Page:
"It’s compassion. It’s humility. It’s saying thank you. It is always putting yourself in the other person’s position. I know it might sound weird, but empathy is one of the greatest creators of energy. It’s counterintuitive, because it’s selfless.” (!)
"Steve [Jobs] would wig before keynotes. But it’s like the diva right before the opera. And Steve was brilliant at doing those presentations. And he’d spend months preparing. I mean, he was very passionate about this. He did a phenomenal job."
Doogie Horner, author of 100 Ghosts, a collection of reimaginings of the classic white-sheet ghost, drew some pitchmen from beyond the grave for Co.Create. If you haven’t decided on a Halloween costume yet, maybe you’ll be inspired. Check them out.
"[The challenge] is getting communities and getting companies to truly keep pace with every single individual because this"—she waved her iPhone—"is enabling them," she said. "If you want to keep the next generation and if you want them to be united, you have to see this is how they live. You have to blow up all your existing policies—everything!—and rebuild them around this."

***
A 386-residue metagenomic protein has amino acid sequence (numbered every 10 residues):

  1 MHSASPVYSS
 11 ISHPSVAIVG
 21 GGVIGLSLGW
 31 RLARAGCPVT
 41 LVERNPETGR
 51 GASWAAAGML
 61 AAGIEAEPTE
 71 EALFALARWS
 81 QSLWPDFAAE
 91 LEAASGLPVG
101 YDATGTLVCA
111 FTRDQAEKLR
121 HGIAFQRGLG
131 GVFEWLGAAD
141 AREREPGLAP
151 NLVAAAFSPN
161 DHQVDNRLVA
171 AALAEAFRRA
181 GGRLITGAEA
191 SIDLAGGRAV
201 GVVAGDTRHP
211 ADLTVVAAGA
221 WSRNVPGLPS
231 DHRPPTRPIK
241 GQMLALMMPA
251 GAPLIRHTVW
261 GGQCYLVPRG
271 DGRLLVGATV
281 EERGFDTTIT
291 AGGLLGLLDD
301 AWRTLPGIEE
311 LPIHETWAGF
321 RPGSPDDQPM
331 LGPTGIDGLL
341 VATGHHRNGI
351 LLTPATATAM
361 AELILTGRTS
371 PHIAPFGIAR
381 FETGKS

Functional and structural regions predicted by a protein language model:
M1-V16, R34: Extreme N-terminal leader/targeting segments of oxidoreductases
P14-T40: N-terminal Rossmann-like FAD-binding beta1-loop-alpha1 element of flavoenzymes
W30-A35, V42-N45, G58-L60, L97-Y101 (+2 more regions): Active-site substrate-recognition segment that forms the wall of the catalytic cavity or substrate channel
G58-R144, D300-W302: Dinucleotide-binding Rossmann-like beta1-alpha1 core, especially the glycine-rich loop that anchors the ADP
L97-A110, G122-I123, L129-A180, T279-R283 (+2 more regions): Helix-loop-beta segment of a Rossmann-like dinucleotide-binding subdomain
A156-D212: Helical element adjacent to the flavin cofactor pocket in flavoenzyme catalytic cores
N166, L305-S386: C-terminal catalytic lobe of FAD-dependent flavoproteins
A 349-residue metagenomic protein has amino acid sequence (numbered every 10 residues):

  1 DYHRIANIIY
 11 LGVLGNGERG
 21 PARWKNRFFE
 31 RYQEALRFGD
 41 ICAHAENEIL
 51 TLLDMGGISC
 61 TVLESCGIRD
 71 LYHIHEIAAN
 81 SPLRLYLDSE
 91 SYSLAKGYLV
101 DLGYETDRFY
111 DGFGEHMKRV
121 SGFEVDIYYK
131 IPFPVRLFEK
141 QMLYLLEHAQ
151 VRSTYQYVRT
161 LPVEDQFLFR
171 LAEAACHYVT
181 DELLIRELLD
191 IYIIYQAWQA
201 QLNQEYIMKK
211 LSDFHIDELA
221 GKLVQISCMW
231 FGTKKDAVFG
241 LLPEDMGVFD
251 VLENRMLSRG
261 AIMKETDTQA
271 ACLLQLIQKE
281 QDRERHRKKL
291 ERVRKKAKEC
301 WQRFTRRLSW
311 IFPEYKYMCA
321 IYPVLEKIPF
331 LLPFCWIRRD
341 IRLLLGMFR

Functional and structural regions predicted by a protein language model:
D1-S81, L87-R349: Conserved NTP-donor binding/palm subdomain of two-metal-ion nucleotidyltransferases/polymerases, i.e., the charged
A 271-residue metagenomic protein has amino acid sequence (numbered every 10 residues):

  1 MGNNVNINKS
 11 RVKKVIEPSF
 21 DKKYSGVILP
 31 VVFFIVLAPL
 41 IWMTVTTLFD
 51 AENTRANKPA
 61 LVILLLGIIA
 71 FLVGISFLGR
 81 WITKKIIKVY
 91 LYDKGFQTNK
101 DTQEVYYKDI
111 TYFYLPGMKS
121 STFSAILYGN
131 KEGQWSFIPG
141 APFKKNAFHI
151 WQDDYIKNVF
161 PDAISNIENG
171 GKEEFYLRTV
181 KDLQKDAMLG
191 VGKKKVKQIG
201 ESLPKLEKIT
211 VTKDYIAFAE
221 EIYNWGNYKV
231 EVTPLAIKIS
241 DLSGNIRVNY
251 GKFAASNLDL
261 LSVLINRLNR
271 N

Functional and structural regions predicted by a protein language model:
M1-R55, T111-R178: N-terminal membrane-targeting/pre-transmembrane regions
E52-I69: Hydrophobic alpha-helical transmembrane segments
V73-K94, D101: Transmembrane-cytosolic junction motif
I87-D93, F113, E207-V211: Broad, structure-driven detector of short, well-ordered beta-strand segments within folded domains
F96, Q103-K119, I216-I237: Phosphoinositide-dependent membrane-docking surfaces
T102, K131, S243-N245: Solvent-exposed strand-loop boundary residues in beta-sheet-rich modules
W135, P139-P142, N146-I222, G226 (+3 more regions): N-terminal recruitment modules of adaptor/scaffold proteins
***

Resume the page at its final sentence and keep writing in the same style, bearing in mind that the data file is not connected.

This summer, we asked Burberry CEO Angela Ahrendts about her company’s greatest challenge. That her first thought was to compare Burberry’s hurdles with that of Apple’s is telling.
Two weeks ago, at Fast Company's Innovation by Design conference, Burberry CEO Angela Ahrendts spent time on stage praising her company’s recent collaboration with Apple for a fashion show. What Ahrendts neglected to mention, however, was that her partnership with Apple would soon extend beyond the runway.
Today, Apple announced that Ahrendts would be joining the company as senior vice president of retail and online stores, a newly created position, reporting to CEO Tim Cook. In her role, Ahrendts will “have oversight of the strategic direction, expansion and operation” of the Apple “consumer experience on and offline,” according to a statement Apple released late Monday evening. Most significantly, she brings a reverence for design and customer experience that’s consistent with Apple’s DNA—unlike her predecessor John Browett—which will be crucial in rejuvenating Cupertino’s retail experience.
Less than a year after it refreshed its iMac line of desktops with a new, thin design, Apple has updated it yet again, this time, with more power under the hood. Like the Macbook Airs that launched in June, the iMacs now include fourth generation Intel Haswell processors, which should mean a significant improvement in graphics performance. The flipside? There’s still no sign of that retina display, something customers have long been clamoring for.